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How to use FISH (Fluorescence In Situ Hybridization) to find specific DNA sequences

What is fluorescence in situ hybridization?
How to use FISH (Fluorescence <em>In Situ</em> Hybridization) to find specific DNA sequences hero image

The takeaway: What is fluorescence in situ hybridization? This technique, also called FISH, is used to detect and locate a specific DNA sequence.

When looking for a specific DNA sequence on a chromosome, researchers may want to turn to an effective technique called fluorescence in situ hybridization. This lab method takes a full set of chromosomes from an organism, places them on a glass slide, and then exposes them to a probe—a small piece of pure DNA labeled with a fluorescent dye. This probe locates and “fluorescently labels” its matching DNA sequence on the chromosome set.

What is fluorescence in situ hybridization?

Fluorescence in situ hybridization (FISH) is a method developed in the 1980s that uses a fluorescent dye to locate a specific DNA sequence in a chromosome.

How does fluorescent in situ hybridization work?

Fluorescent in situ hybridization works by using probes that can be designed for any sequence within a gene. These probes contain a fluorescent dye and are added to a cell or tissue sample. The probes look for their DNA matches in the chromosome and bind—when this happens, the fluorescence is activated and researchers, using a special light, can easily identify them.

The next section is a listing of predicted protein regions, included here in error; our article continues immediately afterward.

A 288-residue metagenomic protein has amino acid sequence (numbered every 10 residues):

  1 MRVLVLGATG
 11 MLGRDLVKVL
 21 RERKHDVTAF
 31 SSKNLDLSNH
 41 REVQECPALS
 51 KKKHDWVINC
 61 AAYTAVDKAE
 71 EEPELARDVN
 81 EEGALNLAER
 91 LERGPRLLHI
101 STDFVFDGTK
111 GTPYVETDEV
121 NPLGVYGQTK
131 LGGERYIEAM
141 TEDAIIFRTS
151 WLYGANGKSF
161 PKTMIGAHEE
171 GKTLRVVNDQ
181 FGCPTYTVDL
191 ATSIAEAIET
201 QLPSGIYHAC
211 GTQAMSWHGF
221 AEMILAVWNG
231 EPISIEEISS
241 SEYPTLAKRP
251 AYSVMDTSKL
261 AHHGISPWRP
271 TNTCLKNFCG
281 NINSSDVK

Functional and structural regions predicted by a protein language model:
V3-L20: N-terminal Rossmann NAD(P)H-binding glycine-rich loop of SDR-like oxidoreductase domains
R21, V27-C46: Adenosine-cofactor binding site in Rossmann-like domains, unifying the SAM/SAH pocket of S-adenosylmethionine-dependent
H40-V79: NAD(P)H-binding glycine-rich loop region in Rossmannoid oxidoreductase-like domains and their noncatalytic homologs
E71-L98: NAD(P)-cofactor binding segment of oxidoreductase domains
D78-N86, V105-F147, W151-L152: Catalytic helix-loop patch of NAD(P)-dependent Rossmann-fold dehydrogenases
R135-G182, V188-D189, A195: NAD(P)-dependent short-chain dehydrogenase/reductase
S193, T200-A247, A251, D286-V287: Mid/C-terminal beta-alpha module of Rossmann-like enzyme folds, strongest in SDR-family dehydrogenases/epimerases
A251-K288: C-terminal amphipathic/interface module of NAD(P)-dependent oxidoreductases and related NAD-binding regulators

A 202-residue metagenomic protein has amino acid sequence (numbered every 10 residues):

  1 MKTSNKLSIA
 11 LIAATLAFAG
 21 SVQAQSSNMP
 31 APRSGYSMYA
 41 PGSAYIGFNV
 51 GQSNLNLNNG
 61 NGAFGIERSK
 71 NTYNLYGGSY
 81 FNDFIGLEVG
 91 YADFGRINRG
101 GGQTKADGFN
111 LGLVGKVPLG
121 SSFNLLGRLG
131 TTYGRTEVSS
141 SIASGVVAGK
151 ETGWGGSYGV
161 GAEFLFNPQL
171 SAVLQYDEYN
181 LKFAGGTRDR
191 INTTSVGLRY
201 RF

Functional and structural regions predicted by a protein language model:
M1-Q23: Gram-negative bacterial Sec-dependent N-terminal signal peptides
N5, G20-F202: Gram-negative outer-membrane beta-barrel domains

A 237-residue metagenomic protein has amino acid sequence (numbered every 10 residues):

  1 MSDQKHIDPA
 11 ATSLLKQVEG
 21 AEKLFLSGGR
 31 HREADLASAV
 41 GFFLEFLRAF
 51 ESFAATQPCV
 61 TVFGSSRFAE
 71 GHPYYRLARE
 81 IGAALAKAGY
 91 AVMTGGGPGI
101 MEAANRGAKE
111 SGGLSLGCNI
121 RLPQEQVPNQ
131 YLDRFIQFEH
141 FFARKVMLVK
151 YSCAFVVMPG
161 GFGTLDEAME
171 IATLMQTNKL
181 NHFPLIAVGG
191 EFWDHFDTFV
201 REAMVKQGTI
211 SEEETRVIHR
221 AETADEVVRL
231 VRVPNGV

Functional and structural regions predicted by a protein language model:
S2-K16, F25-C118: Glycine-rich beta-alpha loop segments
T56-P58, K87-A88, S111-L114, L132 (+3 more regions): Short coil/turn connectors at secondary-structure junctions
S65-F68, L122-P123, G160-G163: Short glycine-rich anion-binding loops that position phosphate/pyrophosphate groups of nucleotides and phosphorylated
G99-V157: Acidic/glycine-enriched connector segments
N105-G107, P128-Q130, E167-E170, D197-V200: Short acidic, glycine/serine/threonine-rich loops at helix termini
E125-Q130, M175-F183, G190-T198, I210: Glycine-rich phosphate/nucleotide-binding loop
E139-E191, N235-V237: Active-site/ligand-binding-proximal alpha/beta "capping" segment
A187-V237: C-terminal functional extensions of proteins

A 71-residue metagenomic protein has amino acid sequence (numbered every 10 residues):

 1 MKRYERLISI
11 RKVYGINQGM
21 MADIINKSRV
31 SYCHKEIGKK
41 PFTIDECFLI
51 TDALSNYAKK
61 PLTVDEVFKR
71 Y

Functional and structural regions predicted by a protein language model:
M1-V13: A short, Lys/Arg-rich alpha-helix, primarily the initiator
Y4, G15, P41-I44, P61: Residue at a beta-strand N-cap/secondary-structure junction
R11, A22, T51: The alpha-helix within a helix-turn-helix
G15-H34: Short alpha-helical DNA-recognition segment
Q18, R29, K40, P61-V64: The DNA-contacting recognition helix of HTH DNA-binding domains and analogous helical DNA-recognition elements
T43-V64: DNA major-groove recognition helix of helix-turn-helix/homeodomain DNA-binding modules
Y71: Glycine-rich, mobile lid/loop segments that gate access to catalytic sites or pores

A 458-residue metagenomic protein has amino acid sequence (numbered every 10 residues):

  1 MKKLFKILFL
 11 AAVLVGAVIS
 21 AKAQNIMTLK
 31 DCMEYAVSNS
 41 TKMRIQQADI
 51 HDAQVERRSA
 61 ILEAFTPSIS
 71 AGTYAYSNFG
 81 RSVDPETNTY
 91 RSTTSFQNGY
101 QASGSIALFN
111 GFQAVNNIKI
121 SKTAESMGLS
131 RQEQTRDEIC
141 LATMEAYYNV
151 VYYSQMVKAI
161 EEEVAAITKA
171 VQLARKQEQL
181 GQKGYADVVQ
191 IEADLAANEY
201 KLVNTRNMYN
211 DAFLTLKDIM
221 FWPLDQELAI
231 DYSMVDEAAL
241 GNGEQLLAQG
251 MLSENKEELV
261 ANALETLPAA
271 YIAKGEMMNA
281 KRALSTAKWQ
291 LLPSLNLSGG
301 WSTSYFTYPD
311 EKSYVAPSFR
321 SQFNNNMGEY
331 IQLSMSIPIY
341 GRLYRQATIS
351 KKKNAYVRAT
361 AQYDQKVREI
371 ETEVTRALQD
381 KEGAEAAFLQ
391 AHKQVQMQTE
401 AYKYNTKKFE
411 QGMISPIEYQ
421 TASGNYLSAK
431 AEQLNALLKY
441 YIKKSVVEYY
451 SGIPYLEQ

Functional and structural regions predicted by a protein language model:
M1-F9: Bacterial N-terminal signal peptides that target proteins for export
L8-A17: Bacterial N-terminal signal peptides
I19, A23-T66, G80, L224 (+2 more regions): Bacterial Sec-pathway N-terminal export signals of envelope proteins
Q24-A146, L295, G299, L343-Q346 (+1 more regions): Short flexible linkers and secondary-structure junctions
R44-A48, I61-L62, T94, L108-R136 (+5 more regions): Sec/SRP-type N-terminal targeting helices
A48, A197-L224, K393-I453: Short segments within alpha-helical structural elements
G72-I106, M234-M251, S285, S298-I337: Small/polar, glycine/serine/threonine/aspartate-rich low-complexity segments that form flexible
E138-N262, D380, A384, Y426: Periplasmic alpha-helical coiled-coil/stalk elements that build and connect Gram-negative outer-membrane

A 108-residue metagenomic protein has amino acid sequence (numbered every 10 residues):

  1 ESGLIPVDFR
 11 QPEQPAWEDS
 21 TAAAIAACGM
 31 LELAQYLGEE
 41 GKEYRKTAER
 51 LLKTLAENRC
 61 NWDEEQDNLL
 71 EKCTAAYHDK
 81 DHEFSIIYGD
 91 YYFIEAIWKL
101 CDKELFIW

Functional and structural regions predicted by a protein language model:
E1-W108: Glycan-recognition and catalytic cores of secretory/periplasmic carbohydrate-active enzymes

What can fluorescent in situ hybridization detect?

The FISH technique can then be used to detect several things:

  • Where a gene is located within a chromosome
  • How many copies of a gene are present
  • The presence of any chromosomal abnormalities
  • In disease diagnosis
  • In treatment planning

What applications is the FISH technique used for?

in situ hybridization is used to find specific features in DNA for use in species identification, medical research, and genetic counseling. It can also be used to detect and locate RNA targets in cells as well as circulating tumor cells and tissue samples, and it can be used as a way to define patterns of gene expression in cells and tissues.

What is a FISH probe?

A FISH probe is a small piece of DNA that has been purified and tagged with a fluorescent dye. Probes are strands that can be made up of DNA, RNA, or complementary DNA (cDNA). There are several types of probes for FISH, each with a different application. The different FISH probes include whole chromosome painting probes, repetitive sequence probes, and locus-specific probes. Repetitive sequence probes include telomeric probes and centromeric probes—the difference between the four is in the exact area where the fluorescence appears.

What is RNA FISH?

RNA FISH, or RNA fluorescent in situ hybridization, is a tool for seeing target messenger RNA transcripts in cells, tissue, or other circumstances. This type of FISH test permits the detection, localization, and quantification of single RNA molecules in pre-determined samples.

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